FOR IMMEDIATE RELEASE:
June 18, 2013
Suffolk County Completes Study of Wastewater Disposal Systems Study to examine technologies that may make sewage disposal more efficient and cost-effective for single-family residences moves forward
The Suffolk County Department of Health Services announced today that it has completed its study of alternative on-site sewage disposal systems and has approved two additional systems properties for small package commercial wastewater treatment plants that typically handle flows in the range of 1,000 to 15,000 gallons of wastewater per day.
Each of the newly approved systems has proven to be capable of consistently achieving total nitrogen concentrations well below 10 milligrams of nitrogen per liter of wastewater discharge, the standard for commercial, industrial and high-density residential properties Suffolk County.
The new systems include:
· Bioclere, manufactured by Aqua Point of Massachusetts, and
· STM-Aerotors, manufactured by WesTech of Utah.
Two systems were previously approved in November 2011:
· Nitrex, manufactured by Lombardo Associates of Massachusetts, and
· BESST (Biological Engineered Single Sludge Treatment), manufactured by Purestream of Kentucky.
Prior to November 2011, the only systems approved in Suffolk County for this flow range was the Cromaglass system, manufactured by the Cromaglass Corporation of Pennsylvania.
“These approvals will expand the range of tools to protect environmental health while supporting smart growth and economic development,” said County Executive Steve Bellone.
The study, financed with Suffolk County capital funds and conducted with the assistance of Holzmacher, McLendon and Murrell, P.C., (H2M), included an assessment of operation and maintenance issues, a cost-benefit analysis, and an evaluation of conditions and restriction under which alternative on-site sewage disposal systems are permitted in Massachusetts, Rhode Island, New Jersey and Maryland.
“Having completed this comprehensive study, we feel confident that we can recommend these additional systems,” said Dr. James Tomarken, Commissioner of Health Services. “Our goal is to find the most cost-effective approach that will minimize the adverse impacts of nitrogen from wastewater disposal systems on coastal waters.”
“This is great news!” said Adrienne Esposito, Executive Director of Citizens Campaign for the Environment. “Our drinking and coastal waters are being degraded due to antiquated, aging septic systems. Allowing for improved technologies to be used throughout Suffolk County will drive the cost of the units down and allow for greater use of these wastewater systems. Protecting our waterways has always been one of the highest priorities identified by the public. Advancing newer technologies for treating sewage will result in cleaner beaches and bays.”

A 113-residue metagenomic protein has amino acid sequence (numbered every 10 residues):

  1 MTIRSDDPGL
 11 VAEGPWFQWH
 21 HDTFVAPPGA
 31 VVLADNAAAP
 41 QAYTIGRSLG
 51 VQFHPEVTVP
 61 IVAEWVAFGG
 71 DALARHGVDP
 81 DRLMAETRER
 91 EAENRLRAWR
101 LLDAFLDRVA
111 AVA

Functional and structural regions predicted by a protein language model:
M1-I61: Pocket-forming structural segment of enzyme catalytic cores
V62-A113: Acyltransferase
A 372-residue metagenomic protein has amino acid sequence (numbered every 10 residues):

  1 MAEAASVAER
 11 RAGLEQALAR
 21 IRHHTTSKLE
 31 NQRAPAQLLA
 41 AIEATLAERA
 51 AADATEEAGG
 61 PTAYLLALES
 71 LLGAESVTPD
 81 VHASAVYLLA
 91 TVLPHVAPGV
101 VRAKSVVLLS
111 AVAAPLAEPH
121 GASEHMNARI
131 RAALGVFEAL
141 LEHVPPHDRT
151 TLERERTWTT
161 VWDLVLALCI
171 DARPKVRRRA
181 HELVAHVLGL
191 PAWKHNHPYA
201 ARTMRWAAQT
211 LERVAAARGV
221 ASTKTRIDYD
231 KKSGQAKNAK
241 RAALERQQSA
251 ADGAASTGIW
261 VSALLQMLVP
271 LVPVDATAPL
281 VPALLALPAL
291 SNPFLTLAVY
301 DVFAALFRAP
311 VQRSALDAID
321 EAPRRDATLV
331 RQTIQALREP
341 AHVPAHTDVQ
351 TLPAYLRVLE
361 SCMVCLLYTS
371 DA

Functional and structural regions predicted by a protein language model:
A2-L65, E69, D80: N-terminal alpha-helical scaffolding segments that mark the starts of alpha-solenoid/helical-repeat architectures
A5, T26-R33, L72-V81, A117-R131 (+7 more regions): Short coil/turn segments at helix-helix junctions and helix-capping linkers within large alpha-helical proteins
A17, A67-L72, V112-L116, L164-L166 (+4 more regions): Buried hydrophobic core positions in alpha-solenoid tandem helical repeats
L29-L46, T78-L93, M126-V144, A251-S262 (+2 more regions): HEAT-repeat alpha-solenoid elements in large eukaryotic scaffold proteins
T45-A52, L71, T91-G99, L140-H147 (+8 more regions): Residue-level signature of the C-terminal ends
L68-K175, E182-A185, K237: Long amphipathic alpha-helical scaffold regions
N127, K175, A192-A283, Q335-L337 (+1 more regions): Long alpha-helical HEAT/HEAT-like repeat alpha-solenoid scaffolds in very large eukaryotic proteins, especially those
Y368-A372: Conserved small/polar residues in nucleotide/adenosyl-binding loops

“This is a great first step in addressing the problem of too much nitrogen from sewage pollution in our groundwater and surface waters," said Kevin McDonald, conservation finance and policy director for The Nature Conservancy on Long Island. "We applaud the health department and Commissioner Tomarken for his leadership to address needed technology changes in Suffolk County. We trust the county will continue to approve more systems as the technology advances and is actually a driver of innovative technology.”
A new sanitary system study is currently in the planning to evaluate technologies that may remove nitrogen more cost-effectively for single-family residences, to a level of 25 milligrams or less of nitrogen per liter of wastewater discharge. The study is being funded by the one-quarter percent sales-tax funded Water Quality Protection and Restoration Program (WQPRP). The study will also evaluate the impacts of various management scenarios on groundwater and surface waters for all major estuary systems, as well as for selected small-scale sub-regions.
The county’s wastewater studies are an outgrowth of recommendations from the Peconic Estuary Program. They also implement recommendations of the county’s draft Comprehensive Water Resources Management Plan, which has found that pollution control and management programs have generally been effective in protecting public water supplies, but that significant additional nitrogen reductions were necessary to protect coastal waters.